• Ken Kraushaar

notes on overpenetration


good morning all,

hope this finds you well.

I wanted to write some notes about this topic because it is garnering a lot of attention in terms of the raging debate about intermediate round rifles and their effectiveness for CQB or home defense.

as is usually the case, armchair opiners with little firearms knowledge are once again making the case for why you shouldn't have an ar-15 and how it is a poor choice for home defense.

they site that because it is a "high velocity" round, that it therefore must penetrate more than pistol rounds, and therefore, only pistol rounds would be viable for home defense because you wouldn't want to accidentally hit little johnny down the street after the bullet penetrates the walls of your home.

due to the bullet's weight, and design, the opposite is actually true. a smaller faster round is actually impeded more by things like drywall, insulation, etc, than pistol bullets.

the reason for this is in large part due to the same phenomenon that causes small caliber bullets to potentially tumble when they impact flesh, namely yaw, caused by the hydrodynamic forces involved once a projectile impacts a surface, as it transitions from an aerodynamic interaction to a hydrodynamic one. bullets themselves have about 3 phases of interactions: interior ballistics (i.e. what acts upon the bullet inside the gun), external ballistics (i.e. what it does in flight), and terminal ballistics (i.e. what the bullet does when it impacts something.) yaw encountered when the bullet transitions from an aerodynamic interaction, to a hydrodynamic interaction is encountered in the terminal ballistics phase.

this is touched briefly upon in an article from outdoorhub.com (2013) regarding whether or not the ar-15 is actually good for home defense, in which the author built simulated walls, both hollow and not, and shot both a 9mm bullet, as well as a .223 bullet at them to see their interactions.

independent of the bullet type used, both bullets passed through several walls, when shot at ranges typically encountered in a home defense situation, usually about 5 feet, in this case.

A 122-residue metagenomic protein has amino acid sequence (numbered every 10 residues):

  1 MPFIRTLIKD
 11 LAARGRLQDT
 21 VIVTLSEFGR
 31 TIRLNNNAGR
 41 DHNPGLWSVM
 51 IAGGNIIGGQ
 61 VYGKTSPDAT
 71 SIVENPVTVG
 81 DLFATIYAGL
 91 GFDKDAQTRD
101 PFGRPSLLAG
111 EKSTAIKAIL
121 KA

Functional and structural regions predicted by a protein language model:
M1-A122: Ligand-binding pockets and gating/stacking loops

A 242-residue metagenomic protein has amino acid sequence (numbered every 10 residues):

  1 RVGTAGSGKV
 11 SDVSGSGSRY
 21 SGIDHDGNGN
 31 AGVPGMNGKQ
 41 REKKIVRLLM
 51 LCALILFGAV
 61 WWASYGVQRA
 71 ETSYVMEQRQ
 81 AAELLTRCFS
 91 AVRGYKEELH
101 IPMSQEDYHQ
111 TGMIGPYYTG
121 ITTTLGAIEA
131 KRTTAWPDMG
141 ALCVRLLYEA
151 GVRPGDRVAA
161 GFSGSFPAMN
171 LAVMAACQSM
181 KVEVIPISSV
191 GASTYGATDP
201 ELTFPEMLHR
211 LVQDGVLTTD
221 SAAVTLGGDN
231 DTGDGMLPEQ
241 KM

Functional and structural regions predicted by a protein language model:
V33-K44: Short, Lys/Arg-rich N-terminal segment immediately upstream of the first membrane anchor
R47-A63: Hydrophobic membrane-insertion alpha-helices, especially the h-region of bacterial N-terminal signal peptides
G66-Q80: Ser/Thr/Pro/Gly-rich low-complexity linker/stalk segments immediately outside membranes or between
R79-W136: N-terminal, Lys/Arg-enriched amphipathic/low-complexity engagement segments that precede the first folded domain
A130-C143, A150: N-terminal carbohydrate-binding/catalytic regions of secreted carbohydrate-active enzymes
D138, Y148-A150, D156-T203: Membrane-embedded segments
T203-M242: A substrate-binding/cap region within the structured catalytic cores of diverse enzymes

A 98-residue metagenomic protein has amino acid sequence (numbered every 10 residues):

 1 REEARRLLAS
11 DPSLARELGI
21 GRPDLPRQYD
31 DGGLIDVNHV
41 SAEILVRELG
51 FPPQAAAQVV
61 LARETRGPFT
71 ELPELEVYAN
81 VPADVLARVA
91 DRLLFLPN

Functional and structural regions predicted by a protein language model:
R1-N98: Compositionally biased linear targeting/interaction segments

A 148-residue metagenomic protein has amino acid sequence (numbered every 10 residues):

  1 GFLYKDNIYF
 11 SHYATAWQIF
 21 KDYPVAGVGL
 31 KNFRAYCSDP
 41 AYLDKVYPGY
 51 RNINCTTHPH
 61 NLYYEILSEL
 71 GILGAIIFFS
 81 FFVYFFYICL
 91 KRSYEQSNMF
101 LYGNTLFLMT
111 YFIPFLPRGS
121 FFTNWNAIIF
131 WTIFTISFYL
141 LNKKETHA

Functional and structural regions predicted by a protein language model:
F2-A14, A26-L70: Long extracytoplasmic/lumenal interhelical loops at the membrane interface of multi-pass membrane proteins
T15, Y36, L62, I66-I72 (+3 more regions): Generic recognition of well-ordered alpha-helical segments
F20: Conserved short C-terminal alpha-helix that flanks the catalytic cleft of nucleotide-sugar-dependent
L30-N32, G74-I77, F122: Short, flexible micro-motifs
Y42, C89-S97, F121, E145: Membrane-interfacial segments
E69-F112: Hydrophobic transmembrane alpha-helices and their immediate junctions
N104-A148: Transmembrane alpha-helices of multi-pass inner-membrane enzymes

the author noted that the more dense and larger diameter 9mm bullet passed through each successive wall, largely unimpeded, while the .223 began to deflect considerably, and depending on material construction of the bullet, actually fragmented. the reason for this is due to the lack of mass and density of the .223 compared to the 9mm, and the material stresses involved once it the projectile comes into contact with an object.

the less dense, the more the bullet becomes impacted by yaw and hydrodynamic forces. this area is what is encountered in the terminal ballistics phase.

due to these stresses upon the bullet, it is more likely to affect a less dense faster moving bullet than a slower moving more dense bullet, with the more dense bullet being largely unaffected while it passes through the walls, whereas the faster lighter bullet will be impacted more due to the fact that there is less mass to physically move the wall out of its way during flight, and is more likely to be subjected to tumbling, shear stresses and disintegration.

while it is counter intuitive to those without firearms or ballistic knowledge (i.e., those who pay more attention to what the media states about a gun, and not real world hands on knowledge), it is pretty extensively studied by ballisticians , as well the FBI and other law enforcement agencies, specifically when determining the efficacy of employing or deploying a particular caliber or firearm inside, keeping in mind that a large percentage of LE encounters and FBI encounters will take place indoors, and as such they are primarily concerned with overpenetration for this very reason.

anyone wishing to further read up on the physics involved should seek out the books by donald carlucci, as well as vincent di miao, as both cover what happens, particularly when it comes to forensic ballistic investigation and establishing an understanding of terminal ballistics with which LE has to work with.

as always, stay safe and happy shooting.